Tourette Syndrome Singapore

Symptoms & Conditions

Symptoms of Tourette Syndrome

The early symptoms of Tourette syndrome are almost always noticed first in childhood, with the average between the ages of 7 and 10 years. Tourette syndrome occurs in people from all ethnic groups; males are affected about three to four times more often than females. Even though tourette syndrome can be a chronic condition with symptoms lasting a lifetime, most people with the condition experience their worst symptoms in their early teens, with improvement occurring in the late teens and continuing into adulthood.

The main symptoms of Tourette Syndrome are tics. Tics are sudden, repetitive, purposeless motor or vocal expressions or movements and can be classified under simple or complex.

Examples of Tics

The following video below shows some of the different types of tics shown by an individual with Tourette Syndrome from UK.

Classification of Tics

Tics Classification

Tics Classification

Tics involve movement (motor tics) and sound (vocal tics). They’re classified in two ways:

  • Simple tics, which are sudden, brief and repetitive and involve a limited number of muscle groups
  • Complex tics, which are distinct, coordinated patterns of movements involving several muscle groups

Simple tics

Simple motor tics are sudden, brief, repetitive movements that involve a limited number of muscle groups. Some of the more common simple tics include eye blinking and other vision irregularities, facial grimacing, shoulder shrugging, and head or shoulder jerking. Simple vocalizations might include repetitive throat-clearing, sniffing, or grunting sounds.

Complex tics

Complex tics are distinct, coordinated patterns of movements involving several muscle groups. Complex motor tics might include facial grimacing combined with a head twist and a shoulder shrug. Other complex motor tics may actually appear purposeful, including sniffing or touching objects, hopping, jumping, bending, or twisting.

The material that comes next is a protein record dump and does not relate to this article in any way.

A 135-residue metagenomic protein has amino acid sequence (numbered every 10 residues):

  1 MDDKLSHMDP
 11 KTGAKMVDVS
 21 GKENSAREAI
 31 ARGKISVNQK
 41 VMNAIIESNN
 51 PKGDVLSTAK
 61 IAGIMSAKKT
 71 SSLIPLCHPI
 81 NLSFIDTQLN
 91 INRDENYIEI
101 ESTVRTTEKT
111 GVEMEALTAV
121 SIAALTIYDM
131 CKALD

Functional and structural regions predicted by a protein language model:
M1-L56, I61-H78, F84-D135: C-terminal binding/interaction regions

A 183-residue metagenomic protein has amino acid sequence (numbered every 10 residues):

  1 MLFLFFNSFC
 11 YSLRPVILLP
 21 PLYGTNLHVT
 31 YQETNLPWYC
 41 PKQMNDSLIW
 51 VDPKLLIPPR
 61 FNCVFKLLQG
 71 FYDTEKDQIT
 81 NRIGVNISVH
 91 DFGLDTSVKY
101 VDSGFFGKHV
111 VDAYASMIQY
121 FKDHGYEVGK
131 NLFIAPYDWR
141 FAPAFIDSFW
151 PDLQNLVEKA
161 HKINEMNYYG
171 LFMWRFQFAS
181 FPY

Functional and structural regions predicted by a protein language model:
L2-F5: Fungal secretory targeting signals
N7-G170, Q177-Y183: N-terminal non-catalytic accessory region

Vocal tics

Compulsive barking and grunting noises, have frequent throat clearing, coughing or sniffling, echolalia (vocal tics characterized by repeating words that a child hears), and/or coprolalia (vocal tics characterized by repeating or shouting obscene words), although coprolalia is rare.

Common motor tics

Eye blinking, jerking the head, movements of the eyes, different facial expressions, including grimacing, and nose twitching.

Coexisting Conditions

In addition to tics, children with Tourette syndrome are also likely to have emotional and behavior problems or comorbid conditions, have difficulty in school and poor self esteem and they are more likely to have symptoms of obsessive compulsive disorder, anxiety disorders, attention deficit hyperactivity disorder (ADHD).

Different tics may develop over time. Tourette symptoms are most often at their worst during the teenage years and then sometimes get better during the transition to adulthood.



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Welcome to this new blog!

This blog was set up with the mission of striving to reach out to the public in Singapore and educate them about Tourette Syndrome through different initiatives.
December 2019
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